Copyright 2003 American Medical Association. All Rights Reserved. Applicable FARS/DFARS Restrictions Apply to Government Use.2003
To determine the efficacy of a topical anesthetic cream, eutectic mixture of local anesthetics (EMLA), in alleviating pain associated with lumbar puncture in newborns.
Randomized double-blind placebo-controlled trial.
Neonatal intensive care unit of a university teaching hospital.
Sixty consecutive newborns (gestational age, ≥34 weeks) undergoing diagnostic lumbar puncture.
Topical application of 1 g of EMLA or placebo 60 to 90 minutes before lumbar puncture.
Main Outcome Measures
Heart rate, transcutaneous oxygen saturation level, and total behavioral score recorded on a video camera and graded according to the Neonatal Facial Coding System.
Compared with baseline, all newborns experienced pain as evidenced by increased heart rate, decreased oxygen saturation level, and total behavioral score (all within-groups differences were significant using repeated-measures analysis of variance; P<.001) during the procedure. Compared with placebo, EMLA significantly attenuated the pain response as shown by a lower mean ± SE heart rate (per minute), particularly at needle insertion (EMLA: 159.3 ± 2.3; placebo: 175.2 ± 2.7; P<.001) and needle withdrawal (EMLA: 153.8 ± 2.6; placebo: 167.3 ± 2.5; P<.001), and a lower mean ± SE total behavioral score, again at insertion (EMLA: 4.0 ± 0.3; placebo: 5.0 ± 0.0; P = .004) and withdrawal (EMLA: 1.8 ± 0.3; placebo: 3.9 ± 0.3; P<.001). There was no statistically significant difference between groups with regard to oxygen saturation level.
Lumbar puncture in newborns produces pain responses. Eutectic mixture of local anesthetics is an efficacious agent for reducing the pain associated with needle insertion and withdrawal during lumbar puncture in newborns.
LUMBAR PUNCTURE in neonates without the benefits of anesthesia or analgesia is common practice in neonatal intensive care units. This practice is being questioned by recent evidence that neonates are capable of both perceiving and exhibiting reproducible responses to noxious stimulation. Newborns not only experience pain and stress, but their pain responses may even influence their subsequent social and behavioral development. Repetitive painful stimuli have been associated with behavioral and emotional problems during childhood, major psychosis, altered responses to pain, and intractable pain states in later life.1- 5 Thus, reducing the pain of needles is imperative in neonatal intensive care treatment protocols.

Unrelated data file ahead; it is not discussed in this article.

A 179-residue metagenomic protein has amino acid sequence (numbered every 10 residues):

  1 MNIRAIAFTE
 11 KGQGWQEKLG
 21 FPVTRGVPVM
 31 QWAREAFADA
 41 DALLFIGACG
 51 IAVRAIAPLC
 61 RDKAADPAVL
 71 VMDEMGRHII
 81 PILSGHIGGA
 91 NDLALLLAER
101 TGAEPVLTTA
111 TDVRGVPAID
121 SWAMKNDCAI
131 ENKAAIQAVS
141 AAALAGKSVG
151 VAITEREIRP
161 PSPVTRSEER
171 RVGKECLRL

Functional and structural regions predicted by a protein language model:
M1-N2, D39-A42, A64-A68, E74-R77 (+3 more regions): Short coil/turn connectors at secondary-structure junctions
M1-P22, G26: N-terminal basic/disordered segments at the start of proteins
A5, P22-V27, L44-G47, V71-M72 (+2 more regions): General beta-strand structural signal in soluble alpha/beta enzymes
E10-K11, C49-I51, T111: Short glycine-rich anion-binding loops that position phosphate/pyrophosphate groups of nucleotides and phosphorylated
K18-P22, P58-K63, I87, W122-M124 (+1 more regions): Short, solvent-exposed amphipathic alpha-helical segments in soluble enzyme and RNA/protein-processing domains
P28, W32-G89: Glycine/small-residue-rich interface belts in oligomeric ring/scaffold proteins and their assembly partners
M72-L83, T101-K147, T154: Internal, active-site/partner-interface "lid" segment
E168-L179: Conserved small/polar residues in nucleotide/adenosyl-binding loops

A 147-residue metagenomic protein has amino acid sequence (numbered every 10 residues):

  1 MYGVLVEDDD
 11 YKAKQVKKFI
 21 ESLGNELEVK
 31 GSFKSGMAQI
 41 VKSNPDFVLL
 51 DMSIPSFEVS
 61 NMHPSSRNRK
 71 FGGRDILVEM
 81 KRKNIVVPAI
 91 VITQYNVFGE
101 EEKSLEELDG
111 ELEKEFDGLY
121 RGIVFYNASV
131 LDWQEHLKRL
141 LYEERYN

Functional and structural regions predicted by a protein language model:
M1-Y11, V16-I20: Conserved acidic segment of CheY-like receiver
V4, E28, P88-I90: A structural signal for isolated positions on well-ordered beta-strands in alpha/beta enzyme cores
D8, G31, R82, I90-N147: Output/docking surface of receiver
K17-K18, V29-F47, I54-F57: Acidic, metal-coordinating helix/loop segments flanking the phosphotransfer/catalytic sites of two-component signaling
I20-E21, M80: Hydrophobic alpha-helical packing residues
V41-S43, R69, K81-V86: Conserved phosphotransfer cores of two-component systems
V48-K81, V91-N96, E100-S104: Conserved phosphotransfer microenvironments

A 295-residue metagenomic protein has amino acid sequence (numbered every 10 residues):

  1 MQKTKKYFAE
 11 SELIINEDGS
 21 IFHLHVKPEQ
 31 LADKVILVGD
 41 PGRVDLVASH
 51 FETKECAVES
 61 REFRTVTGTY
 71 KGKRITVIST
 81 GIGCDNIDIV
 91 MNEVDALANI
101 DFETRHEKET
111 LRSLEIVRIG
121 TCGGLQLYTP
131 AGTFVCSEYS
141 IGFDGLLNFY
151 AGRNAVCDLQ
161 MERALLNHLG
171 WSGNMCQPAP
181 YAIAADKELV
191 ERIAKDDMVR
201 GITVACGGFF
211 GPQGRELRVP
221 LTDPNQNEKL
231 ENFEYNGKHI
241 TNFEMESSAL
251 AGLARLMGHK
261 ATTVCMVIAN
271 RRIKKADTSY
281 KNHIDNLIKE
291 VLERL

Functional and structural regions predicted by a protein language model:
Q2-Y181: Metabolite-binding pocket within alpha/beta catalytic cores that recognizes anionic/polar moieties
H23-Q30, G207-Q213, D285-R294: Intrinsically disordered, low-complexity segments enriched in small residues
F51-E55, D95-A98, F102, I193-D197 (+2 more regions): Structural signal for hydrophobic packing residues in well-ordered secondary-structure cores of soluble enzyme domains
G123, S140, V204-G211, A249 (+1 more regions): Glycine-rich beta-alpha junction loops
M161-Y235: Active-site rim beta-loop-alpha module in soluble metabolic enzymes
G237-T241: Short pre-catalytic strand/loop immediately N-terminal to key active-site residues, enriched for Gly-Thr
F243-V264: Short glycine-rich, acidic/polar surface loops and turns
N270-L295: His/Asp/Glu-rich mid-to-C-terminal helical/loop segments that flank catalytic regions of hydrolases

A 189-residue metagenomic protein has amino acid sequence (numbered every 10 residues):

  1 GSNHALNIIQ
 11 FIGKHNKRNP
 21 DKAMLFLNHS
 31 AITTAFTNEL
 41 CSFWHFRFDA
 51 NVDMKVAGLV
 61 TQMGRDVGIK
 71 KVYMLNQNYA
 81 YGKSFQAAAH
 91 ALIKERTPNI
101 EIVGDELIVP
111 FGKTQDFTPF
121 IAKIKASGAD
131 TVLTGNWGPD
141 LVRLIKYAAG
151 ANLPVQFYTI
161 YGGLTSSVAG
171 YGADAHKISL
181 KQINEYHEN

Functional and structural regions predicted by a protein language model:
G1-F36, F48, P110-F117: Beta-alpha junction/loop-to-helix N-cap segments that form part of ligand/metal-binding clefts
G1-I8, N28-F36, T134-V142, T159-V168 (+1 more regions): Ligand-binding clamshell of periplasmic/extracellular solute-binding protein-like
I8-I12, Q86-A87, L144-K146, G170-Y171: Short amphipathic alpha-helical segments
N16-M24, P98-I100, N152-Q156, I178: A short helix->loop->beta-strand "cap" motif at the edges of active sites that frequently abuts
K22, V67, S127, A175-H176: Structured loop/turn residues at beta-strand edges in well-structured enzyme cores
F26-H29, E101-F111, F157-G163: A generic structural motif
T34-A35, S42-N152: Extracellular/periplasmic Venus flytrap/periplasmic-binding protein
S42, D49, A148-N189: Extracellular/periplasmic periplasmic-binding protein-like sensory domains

Local anesthetics such as 40% lidocaine hydrochloride or 20% benzocaine have been used for the relief of procedural pain, but they have produced drawbacks such as local irritation, systemic toxic effects, and inadequate analgesia. A major problem with previous methods of topical anesthesia was that the keratinized epidermis formed an effective barrier to drug penetration; any increase in the concentration of the drug to overcome this obstacle resulted in greater adverse effects. Since the advent of eutectic mixture of local anesthetics (EMLA), a 1:1 oil-in-water emulsion of a low (5%) concentration of lidocaine and prilocaine hydrochloride, effective topical analgesia of intact skin is now feasible without the need for subcutaneous injections or exposure to high concentrations of local anesthetics. The efficacy of EMLA for the treatment of procedural pain in children and adults is well established.6
In neonates, EMLA has been shown to diminish pain during circumcision,7,8 venipuncture, arterial puncture,9 and percutaneous venous catheter placement.10 However, the efficacy data for these procedures is limited.11 Although 3 trials12- 14 have shown the usefulness of EMLA in alleviating the pain of lumbar puncture in older children, only 1 randomized controlled study15 has evaluated its use in newborns.
Our study was designed to test the efficacy of topical EMLA in diminishing pain during lumbar puncture in newborns. A control placebo group was included, in keeping with the current practice of not using anesthesia or analgesia for this procedure.
The study was carried out during a period of 12 months in a 32-bed neonatal intensive care unit of a tertiary care hospital. Sixty consecutive newborns undergoing diagnostic lumbar puncture were enrolled in the study following informed consent from their parents. The criteria for inclusion in the study were postnatal age younger than 4 weeks, gestational age of 34 weeks or older, uncomplicated vaginal or cesarean delivery, 5-minute Apgar score of 7 or higher, no history of maternal medication use, absence of structural neurodevelopmental anomalies, and a rectal temperature of 37°C ± 0.5°C. The neonates should not have been receiving any sedatives or analgesics. Lumbar puncture was performed to rule out meningitis in sick newborns with seizures or sepsis, according to intensive care treatment protocol.